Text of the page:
|Citation||Huang, Y., Genova, G., Roberts, M., Jackson, F.R. (2007). The LARK RNA-binding protein selectively regulates the circadian eclosion rhythm by controlling E74 protein expression. PLoS ONE 2(10): e1107. (Export to RIS)|
|Publication Type||Research paper|
|PubMed Abstract||Despite substantial progress in defining central components of the circadian pacemaker, the output pathways coupling the clock to rhythmic physiological events remain elusive. We previously showed that LARK is a Drosophila RNA-binding protein which functions downstream of the clock to mediate behavioral outputs. To better understand the roles of LARK in the circadian system, we sought to identify RNA molecules associated with it, in vivo, using a three-part strategy to (1) capture RNA ligands by immunoprecipitation, (2) visualize the captured RNAs using whole-genome microarrays, and (3) identify functionally relevant targets through genetic screens. We found that LARK is associated with a large number of RNAs, in vivo, consistent with its broad expression pattern. Overexpression of LARK increases protein abundance for certain targets without affecting RNA level, suggesting a translational regulatory role for the RNA-binding protein. Phenotypic screens of target-gene mutants have identified several with rhythm-specific circadian defects, indicative of effects on clock output pathways. In particular, a hypomorphic mutation in the E74 gene, E74(BG01805), was found to confer an early-eclosion phenotype reminiscent of that displayed by a mutant with decreased LARK gene dosage. Molecular analyses demonstrate that E74A protein shows diurnal changes in abundance, similar to LARK. In addition, the E74(BG01805) allele enhances the lethal phenotype associated with a lark null mutation, whereas overexpression of LARK suppresses the early eclosion phenotype of E74(BG01805), consistent with the idea that E74 is a target, in vivo. Our results suggest a model wherein LARK mediates the transfer of temporal information from the molecular oscillator to different output pathways by interacting with distinct RNA targets.|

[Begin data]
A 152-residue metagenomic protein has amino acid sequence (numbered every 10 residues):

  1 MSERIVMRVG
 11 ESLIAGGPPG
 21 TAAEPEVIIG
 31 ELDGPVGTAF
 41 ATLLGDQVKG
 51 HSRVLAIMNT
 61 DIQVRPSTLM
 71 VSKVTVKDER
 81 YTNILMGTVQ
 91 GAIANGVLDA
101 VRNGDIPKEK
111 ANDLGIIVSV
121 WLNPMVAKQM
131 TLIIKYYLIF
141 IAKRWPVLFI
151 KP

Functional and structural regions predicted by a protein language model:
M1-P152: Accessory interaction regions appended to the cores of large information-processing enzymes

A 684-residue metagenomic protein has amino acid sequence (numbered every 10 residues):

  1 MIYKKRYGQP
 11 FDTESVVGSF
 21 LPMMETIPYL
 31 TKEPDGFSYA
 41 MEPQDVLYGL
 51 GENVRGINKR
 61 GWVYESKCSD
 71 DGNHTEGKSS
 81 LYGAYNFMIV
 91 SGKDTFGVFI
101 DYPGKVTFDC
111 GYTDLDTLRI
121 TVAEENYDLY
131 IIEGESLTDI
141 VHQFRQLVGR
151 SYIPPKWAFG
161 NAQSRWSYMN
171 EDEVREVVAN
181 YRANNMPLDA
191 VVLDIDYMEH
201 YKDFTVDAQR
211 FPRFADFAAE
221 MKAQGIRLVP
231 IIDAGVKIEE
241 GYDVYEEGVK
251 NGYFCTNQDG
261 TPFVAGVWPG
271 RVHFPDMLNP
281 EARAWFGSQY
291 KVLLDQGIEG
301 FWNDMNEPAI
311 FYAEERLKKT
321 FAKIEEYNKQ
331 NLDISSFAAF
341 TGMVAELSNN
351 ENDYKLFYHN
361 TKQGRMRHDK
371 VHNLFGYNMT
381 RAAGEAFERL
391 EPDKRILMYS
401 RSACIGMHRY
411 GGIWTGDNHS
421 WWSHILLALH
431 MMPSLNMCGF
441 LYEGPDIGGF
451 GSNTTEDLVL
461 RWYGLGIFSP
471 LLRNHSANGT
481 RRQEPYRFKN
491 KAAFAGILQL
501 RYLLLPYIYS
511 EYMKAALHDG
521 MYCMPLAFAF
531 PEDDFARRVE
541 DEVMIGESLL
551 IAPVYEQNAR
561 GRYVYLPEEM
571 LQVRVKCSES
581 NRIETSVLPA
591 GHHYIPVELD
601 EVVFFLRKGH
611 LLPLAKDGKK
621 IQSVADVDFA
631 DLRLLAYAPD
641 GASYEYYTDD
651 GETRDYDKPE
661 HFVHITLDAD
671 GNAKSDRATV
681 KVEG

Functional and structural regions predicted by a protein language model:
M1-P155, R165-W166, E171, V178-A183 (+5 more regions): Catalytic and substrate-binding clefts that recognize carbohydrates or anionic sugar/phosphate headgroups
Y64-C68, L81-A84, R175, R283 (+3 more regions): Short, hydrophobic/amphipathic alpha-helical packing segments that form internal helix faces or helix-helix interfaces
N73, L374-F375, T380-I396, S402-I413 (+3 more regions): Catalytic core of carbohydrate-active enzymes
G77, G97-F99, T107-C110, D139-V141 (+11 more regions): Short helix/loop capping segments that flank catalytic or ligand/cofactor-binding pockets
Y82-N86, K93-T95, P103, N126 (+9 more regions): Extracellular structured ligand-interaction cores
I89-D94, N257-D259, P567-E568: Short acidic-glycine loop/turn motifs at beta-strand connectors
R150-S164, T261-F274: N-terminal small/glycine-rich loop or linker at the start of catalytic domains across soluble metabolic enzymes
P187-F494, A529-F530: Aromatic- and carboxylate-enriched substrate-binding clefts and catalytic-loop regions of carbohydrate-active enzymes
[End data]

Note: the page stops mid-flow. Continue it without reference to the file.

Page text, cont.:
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|Language of Publication||English|
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